Evaluating TV Effectiveness in a Changed Media Landscape


Television is a transformed medium in a rapidly evolving media landscape

In a multi-screen, multi-channel, Internet-of-things world, television is a transformed medium in a rapidly evolving media landscape. Consumers have more choices than ever before of where to find the news, information, entertainment and other content they want. And marketers face an increasingly daunting task of where to invest their marketing dollars – both online and offline – to maximize sales and achieve the best ROI.

With the advent of programmatic buying and other digitally-enabled technologies, marketers are shifting more investments to mobile and other digital channels due to their perceived efficiency. The decision of where to invest across different media, however, requires a more complex analysis than most marketers realize and must take into account a wide range of online, offline and non-media factors that create complex synergies and interactions between different media in an effective marketing plan.

In this new environment, how has the effectiveness of TV advertising changed—and how should marketers consider television in the context of the broader marketing mix?

Turner Broadcasting Company and Horizon Media engaged MarketShare – the global leader in advanced marketing analytics technology – to address this question through an analysis of the direct and indirect impact of TV marketing on sales, and television’s role in a marketer’s strategic budget allocation.

MarketShare evaluated data from thousands of marketing optimization models across a variety of industries that include Financial Services, Automotive, Telecommunications, Hospitality, Consumer Packaged Goods and Retail. The analysis included proprietary data generated from hundreds of studies of actual company marketing spend and business outcomes (not panel data) and informed “real-world” experience from extensive marketing analytics work in each of these sectors.

In addition, we examined decades of research and applied marketing science, and utilized MarketShare Benchmark, our planning and allocation software application that uses proprietary data to compare a company’s marketing allocations against its industry peers and to run what-if scenarios.

From this analysis, across the industries examined, television’s effectiveness appears to be undiminished over the five year period examined from 2010-2014. Our results show that television remains a highly effective marketing vehicle and a significant component of the optimal marketing mix across the range of industries MarketShare analyzed.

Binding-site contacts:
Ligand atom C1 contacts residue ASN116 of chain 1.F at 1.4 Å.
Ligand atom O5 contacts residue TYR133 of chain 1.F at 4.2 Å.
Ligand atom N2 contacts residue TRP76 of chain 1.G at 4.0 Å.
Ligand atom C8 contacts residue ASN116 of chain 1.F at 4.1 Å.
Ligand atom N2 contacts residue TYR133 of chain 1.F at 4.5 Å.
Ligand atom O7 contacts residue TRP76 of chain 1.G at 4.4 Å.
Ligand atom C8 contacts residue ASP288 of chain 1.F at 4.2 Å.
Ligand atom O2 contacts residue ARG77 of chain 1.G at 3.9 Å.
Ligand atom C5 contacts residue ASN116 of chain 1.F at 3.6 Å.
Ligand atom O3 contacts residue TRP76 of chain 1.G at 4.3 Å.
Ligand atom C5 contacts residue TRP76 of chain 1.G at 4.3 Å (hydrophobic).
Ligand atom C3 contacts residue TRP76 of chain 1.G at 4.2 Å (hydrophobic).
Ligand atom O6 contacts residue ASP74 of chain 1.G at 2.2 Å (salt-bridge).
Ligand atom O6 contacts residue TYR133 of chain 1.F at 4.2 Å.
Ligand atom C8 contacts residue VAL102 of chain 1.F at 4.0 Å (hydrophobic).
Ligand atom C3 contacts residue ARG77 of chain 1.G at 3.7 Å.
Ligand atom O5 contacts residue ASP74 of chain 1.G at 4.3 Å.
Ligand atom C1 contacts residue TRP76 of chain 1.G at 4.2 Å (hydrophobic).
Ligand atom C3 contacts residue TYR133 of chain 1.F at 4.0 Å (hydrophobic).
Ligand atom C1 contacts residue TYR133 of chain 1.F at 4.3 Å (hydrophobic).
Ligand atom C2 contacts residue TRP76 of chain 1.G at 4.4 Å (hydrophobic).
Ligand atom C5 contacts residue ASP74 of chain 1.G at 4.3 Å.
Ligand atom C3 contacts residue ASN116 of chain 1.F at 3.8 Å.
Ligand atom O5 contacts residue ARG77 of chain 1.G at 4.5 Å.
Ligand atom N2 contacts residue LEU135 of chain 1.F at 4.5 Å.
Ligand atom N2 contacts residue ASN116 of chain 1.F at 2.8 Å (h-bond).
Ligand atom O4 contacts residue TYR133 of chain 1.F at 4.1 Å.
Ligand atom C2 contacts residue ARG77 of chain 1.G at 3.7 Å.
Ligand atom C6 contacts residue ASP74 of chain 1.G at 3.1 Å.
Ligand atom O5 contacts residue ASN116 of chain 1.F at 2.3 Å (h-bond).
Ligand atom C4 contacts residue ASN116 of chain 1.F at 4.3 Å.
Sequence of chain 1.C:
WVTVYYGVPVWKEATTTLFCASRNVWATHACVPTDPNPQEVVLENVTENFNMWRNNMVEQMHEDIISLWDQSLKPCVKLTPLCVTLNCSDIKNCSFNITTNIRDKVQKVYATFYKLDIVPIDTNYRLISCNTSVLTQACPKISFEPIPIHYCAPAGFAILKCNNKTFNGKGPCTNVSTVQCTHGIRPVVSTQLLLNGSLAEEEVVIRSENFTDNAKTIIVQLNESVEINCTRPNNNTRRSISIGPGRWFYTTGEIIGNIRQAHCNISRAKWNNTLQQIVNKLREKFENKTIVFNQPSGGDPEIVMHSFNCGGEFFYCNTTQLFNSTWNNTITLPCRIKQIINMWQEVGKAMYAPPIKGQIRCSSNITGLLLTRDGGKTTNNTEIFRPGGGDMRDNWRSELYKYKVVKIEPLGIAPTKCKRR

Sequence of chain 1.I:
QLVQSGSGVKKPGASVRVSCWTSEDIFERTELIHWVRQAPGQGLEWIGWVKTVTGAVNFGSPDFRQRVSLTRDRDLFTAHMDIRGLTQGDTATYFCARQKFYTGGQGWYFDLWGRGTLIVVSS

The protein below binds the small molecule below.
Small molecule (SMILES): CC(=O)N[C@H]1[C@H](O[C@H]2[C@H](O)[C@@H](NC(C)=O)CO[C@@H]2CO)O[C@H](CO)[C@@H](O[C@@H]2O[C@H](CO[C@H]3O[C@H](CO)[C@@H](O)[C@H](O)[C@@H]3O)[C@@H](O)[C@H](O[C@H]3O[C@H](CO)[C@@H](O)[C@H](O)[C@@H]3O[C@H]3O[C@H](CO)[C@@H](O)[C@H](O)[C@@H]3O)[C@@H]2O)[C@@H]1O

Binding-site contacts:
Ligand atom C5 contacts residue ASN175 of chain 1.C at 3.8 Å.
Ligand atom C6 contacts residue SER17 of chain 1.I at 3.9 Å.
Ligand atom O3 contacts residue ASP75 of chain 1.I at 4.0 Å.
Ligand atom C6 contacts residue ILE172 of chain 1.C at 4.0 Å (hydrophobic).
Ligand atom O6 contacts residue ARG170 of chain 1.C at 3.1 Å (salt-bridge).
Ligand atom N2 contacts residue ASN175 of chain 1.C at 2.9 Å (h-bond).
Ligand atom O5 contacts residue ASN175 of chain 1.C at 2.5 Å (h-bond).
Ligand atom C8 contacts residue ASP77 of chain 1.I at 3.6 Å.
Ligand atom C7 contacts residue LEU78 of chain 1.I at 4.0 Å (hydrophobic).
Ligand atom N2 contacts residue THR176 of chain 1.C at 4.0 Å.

These findings show that television provides a direct and meaningful sales lift not only by increasing awareness and consideration, but also by increasing the effectiveness of other marketing vehicles further down the purchase funnel. Specifically:

  1. Across the industries examined, TV has the highest relative efficiency in achieving KPIs, when compared to other media drivers such as digital and other offline such as print and radio;
  2. In spite of the changes in consumer habits over the last few years, TV’s effectiveness at driving advertiser KPIs has not diminished;
  3. Marketers can use advanced analytic techniques to optimize TV spend more effectively. Our analysis indicates that marketers should not limit rapid-analytics driven optimization to digital marketing alone. Leveraging high frequency data to gain quick insights on performance to reallocate resources by TV type, network, creative, and day part can impact results materially;
  4. Premium online video from broadcast and cable TV networks is disrupting the digital media mix. Despite lower impression volumes, premium video content is clearly more effective than user generated and short-form content.

TV is consistently more effective at impacting KPIs such as sales and new accounts than are paid search, print, or online.

What follows are our findings addressing all four of the questions above. For more detail about methodology and technology applied, please continue to the Appendix.

Across a broad range of industries, TV has the highest relative efficiency in achieving KPIs at similar spending levels when compared to other media outlets. To better understand the role TV plays in an optimal marketing media mix, we used MarketShare’s Benchmark application to capture the relative lift (impact) of TV, online display, paid search, print and direct marketing advertising across the automotive, financial services, consumer packaged goods (CPG), retail, and telecommunications industries.

As shown in the chart below, TV is consistently more effective at impacting KPI’s such as sales and new accounts than are paid search, print, or online (display and social). These results have held true over the last 5 years, despite the explosion of digital media over that time. Based on this research, MarketShare has found that at similar spend levels television’s lift is consistently 7x paid search and 3x online for the industries described here.

In addition to its direct impact on driving sales, TV’s influence on the effectiveness of marketing communications throughout the purchase funnel is consistently the highest amongst media channels. MarketShare’s research showed that for two firms representing the financial services and automotive industries, the full impact of TV is not adequately captured solely by its direct effect on KPI outcomes e.g. unit sales. TV is also a major driver of consumer interest and desire. As such, TV is a major driver of indirect outcomes such as inbound calls, organic search query volumes and website visits—which, in turn, lead to direct outcomes, such as purchases or other significant conversions.

In spite of changes in consumer media consumption habits, ad products, and technology over the last few years, TV’s effectiveness at driving advertiser KPIs has not diminished.